How impressionists impressed the world, Monet his life in short and his 10 most expensive art works.
Monet is most probably one of the most important impressionist of the 19th century. As steady as he was in his art works where he could work endless on a painting or a series of paintings with the same topic, his private life was not that steady.
Karin Sagner-Düchting (Duechting) wrote an impressive book
“A feast for the eyes” in which she describes the life and work of the French impressionist.
Getting rich and famous
Monet and other impressionists changed the way on how we looked at paintings. In the 1870’s we saw paintings trough the eye of the painter itself, Colors, impressions and feelings of the painter where accepted. The name impressionism comes from journalist Louis Leroy after he saw Monet’s painting Sunrise. At the end of the 19th century the paintings of daily life with relative small sizes became more accepted and famous painters such as Monet, Renoir and Cézanne could ask high prices for their art works.
Famous but not without struggle
As in modern time it’s hard to change the habits of humans. At Salon de Paris (of the Académie des Beaux-Arts in Paris) which was in the 18th and 19th century the biggest yearly art exhibition, impressionist such as Monet struggled to get recognized. Members of the jury choose for success and “old” art works and had no eye for young and new artists who had their own idea of art.
After the founding of Salon des Indépendants in 1884, life was getting better for Monet. Fellow impressionist could show their art without interference of the “old Fashioned” crowd and jury. Thanks to Durand-Ruel who found a new audience in the US, Monet started to do good business.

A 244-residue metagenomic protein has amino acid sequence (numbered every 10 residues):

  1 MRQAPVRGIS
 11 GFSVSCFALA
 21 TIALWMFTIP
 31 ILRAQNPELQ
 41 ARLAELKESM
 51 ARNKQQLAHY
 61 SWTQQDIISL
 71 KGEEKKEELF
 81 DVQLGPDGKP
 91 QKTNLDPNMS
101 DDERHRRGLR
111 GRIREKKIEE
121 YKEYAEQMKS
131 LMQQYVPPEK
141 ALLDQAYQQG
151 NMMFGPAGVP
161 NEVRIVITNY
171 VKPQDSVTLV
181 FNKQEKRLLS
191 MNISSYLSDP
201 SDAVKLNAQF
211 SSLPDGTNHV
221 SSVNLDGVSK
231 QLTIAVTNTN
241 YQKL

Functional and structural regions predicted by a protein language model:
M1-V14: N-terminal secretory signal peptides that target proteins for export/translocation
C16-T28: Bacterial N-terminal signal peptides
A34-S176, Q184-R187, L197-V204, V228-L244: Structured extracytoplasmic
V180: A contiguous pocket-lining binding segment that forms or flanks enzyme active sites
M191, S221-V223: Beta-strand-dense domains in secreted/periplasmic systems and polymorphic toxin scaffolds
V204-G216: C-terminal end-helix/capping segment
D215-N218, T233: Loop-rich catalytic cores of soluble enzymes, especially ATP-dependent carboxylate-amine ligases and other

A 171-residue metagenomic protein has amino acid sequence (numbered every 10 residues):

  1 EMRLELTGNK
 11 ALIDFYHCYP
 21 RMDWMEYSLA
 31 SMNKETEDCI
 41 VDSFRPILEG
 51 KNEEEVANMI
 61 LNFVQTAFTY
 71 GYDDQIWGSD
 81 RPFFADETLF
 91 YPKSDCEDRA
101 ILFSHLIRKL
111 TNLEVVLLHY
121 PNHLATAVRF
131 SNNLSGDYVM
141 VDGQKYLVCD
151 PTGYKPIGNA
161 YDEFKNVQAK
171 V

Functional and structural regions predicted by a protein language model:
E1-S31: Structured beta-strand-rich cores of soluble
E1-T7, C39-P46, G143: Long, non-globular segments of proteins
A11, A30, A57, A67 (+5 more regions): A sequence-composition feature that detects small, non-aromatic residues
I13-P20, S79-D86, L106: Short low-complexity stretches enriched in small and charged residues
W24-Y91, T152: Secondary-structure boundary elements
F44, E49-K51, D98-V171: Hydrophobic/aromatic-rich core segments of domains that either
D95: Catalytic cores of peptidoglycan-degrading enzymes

After earning enough money, Monet build a second atelier, bought extra land to build his Japanese garden and famous lily pond, this is where he started painting his famous water lily series, a series of approximately 250 oil paintings. Monet Painted several series on this theme: Bassins aux nymphéas (1899-1900), Les Nymphéas, séries de paysages d’eau (1903-1908), Le Pont japonais (1918-1924). The water lilies and the Japanese bridge kept him busy until his dead. Monet died in 1926 in his home in Giverny, Normandy, France. The artist’s former home and gardens, where he produced his famed water lily series, are now the “Fondation Claude Monet”. Nearby, the Musée des impressionnismes Giverny highlights the Impressionist art movement.
Unique 1914 film of Claude Monet painting lilies
The 10 most expensive art works of Monet
Claude Monet Le bassin aux nymphéas
Claude Monet (1840-1926)
Le bassin aux nymphéas
signed and dated ‘Claude Monet 1919’ (lower right)
oil on canvas
39½ x 79 1/8 in. (100.4 x 201 cm.)
Painted in 1919
$ 80,549 million